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2.4. Updating rows in a table
Last updated: 1 January 2013.

This tutorial explains how to update rows in a table with JDBC. All the classes and interfaces used in the code samples of this page belong to the package java.sql.

Suppose that you want to update a row in the following table named SALES containing information about the sales of a store.


ID PRODUCT REFERENCE PRICE DATE
1 Microwave oven AKR-342-G 90.5 2012-10-25 10:40:13
2 Freezer HGR-476-F 230.0 2012-10-25 17:55:35
3 Electric kettle HRC-159-P 25.45 2012-10-25 18:17:23
4 ... ... ... ...


The method updateRow shown below uses the JDBC API to update the third row of the table SALES by replacing Electric kettle with Coffee machine.

public void updateRow() throws SQLException {

   
Connection connection = null;
    PreparedStatement statement =
null;

   
try{
         
// Create a database connection
         
connection = DriverManager.getConnection("jdbc:oracle:thin:@localhost:1521:orcl", "yourName", "yourPassword");

         
// Create a PreparedStatement
         
String st = "UPDATE SALES SET PRODUCT = ? WHERE ID = ?";
          statement = connection.prepareStatement
(st);

         
// Set the statement's parameters
         
statement.setString(1, "Coffee machine");
          statement.setInt
(2, 3);

         
// Execute the SQL statement
         
statement.executeUpdate();
   
}
   
finally{
         
if(statement != null)
               
statement.close();
         
if(connection != null)
               
connection.close();
   
}

}


Code explanation

The code above is very similar to the code in the previous tutorial. If you have read it, you can skip the rest of this page.

// Create a database connection
connection = DriverManager.getConnection("jdbc:oracle:thin:@localhost:1521:orcl", "yourName", "yourPassword");

The method DriverManager.getConnection establishes a connection with the database and returns a Connection that you can use to issue SQL statements. The first parameter of the method DriverManager.getConnection is a database-specific string known as the database URL. In the example above, I am establishing a connection with a locally installed Oracle database. The second and third parameters are the user's name and password respectively.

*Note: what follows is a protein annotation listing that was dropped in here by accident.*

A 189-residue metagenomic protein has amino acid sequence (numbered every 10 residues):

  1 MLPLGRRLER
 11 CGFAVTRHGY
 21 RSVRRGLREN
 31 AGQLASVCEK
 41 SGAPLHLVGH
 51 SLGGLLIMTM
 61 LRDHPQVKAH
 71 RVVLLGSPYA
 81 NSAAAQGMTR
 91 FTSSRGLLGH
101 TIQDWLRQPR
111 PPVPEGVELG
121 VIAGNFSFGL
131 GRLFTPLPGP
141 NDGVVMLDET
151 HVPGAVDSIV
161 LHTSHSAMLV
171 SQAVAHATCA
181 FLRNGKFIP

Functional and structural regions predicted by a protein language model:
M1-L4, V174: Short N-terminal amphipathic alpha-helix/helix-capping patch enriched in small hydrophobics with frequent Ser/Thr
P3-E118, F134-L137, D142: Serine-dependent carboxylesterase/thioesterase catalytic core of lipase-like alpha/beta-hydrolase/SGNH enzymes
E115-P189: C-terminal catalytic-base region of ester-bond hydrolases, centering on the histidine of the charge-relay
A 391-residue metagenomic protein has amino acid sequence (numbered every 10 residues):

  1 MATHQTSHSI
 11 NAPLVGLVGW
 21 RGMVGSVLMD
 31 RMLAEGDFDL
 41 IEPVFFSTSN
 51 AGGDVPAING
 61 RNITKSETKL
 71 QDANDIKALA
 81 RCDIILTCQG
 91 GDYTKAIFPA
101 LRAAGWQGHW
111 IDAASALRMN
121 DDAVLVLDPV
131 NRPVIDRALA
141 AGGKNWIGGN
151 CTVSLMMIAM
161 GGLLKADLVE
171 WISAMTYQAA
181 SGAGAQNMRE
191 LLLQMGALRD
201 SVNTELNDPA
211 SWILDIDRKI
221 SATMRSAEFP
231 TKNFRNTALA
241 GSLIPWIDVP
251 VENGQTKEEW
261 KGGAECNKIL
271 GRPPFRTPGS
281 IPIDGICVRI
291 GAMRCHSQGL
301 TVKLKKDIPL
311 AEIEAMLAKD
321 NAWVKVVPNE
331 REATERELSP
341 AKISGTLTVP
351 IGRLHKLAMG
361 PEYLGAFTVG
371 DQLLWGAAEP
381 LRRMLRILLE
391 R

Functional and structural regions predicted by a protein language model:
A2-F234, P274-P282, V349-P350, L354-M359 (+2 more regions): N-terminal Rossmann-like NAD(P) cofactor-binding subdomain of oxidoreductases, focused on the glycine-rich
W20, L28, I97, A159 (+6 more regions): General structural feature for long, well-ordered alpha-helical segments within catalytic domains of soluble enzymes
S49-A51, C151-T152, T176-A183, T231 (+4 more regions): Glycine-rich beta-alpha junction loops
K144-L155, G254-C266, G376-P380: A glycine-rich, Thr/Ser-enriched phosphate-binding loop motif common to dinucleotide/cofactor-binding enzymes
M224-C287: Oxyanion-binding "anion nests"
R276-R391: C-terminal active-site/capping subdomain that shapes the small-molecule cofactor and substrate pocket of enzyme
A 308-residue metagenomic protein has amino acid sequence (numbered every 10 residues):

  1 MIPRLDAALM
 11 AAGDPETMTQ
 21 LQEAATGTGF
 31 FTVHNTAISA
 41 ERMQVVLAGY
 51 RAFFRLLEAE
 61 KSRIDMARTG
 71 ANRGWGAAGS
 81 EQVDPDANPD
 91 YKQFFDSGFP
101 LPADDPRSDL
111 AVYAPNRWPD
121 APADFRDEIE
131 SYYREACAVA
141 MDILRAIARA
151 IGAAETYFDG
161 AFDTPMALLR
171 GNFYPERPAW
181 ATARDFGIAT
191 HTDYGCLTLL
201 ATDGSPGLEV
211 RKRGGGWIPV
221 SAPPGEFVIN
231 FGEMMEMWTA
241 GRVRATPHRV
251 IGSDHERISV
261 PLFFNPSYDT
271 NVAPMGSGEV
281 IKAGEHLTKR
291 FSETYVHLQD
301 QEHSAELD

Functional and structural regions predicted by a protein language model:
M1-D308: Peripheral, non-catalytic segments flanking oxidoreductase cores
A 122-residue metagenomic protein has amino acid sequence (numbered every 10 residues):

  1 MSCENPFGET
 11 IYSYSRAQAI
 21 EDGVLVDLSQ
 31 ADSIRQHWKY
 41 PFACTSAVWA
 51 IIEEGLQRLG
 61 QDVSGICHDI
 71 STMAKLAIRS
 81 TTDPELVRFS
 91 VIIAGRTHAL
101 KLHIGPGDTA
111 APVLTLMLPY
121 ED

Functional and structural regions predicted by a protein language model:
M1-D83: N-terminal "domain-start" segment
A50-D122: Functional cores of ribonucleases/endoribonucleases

// Create a PreparedStatement
String st = "UPDATE SALES SET PRODUCT = ? WHERE ID = ?";
statement = connection.prepareStatement
(st);

The method Connection.prepareStatement issues a parameterized SQL statement to the database and returns a PreparedStatement which allows you to execute the SQL statement multiple times with different parameters. If your SQL statement does not contain any parameters and if it is executed only once, you can use a Statement instead. However, PreparedStatement will meet your needs in all cases because it can be used once or multiple times, and with or without parameters.



// Set the statement's parameters
statement.setString(1, "Coffee machine");
statement.setInt
(2, 3);

In the SQL statement (the string st), the question marks (?) are placeholders for parameters, and each of which has an index within the SQL statement. The index of a parameter is its order of appearance in the SQL statement. You must provide a value for each parameter before executing the SQL statement. The setter method that is called depends on the parameter's SQL data type. There is a database-specific mapping between SQL and Java data types (see the documentation of your database). The interface PreparedStatement provides setter methods for every data type. In the above example, the first parameter (at index 1) is set to the string value Coffee machine and the second parameter is set to the integer value 3.



// Execute the SQL statement
statement.executeUpdate();

The above statement simply executes the SQL statement.


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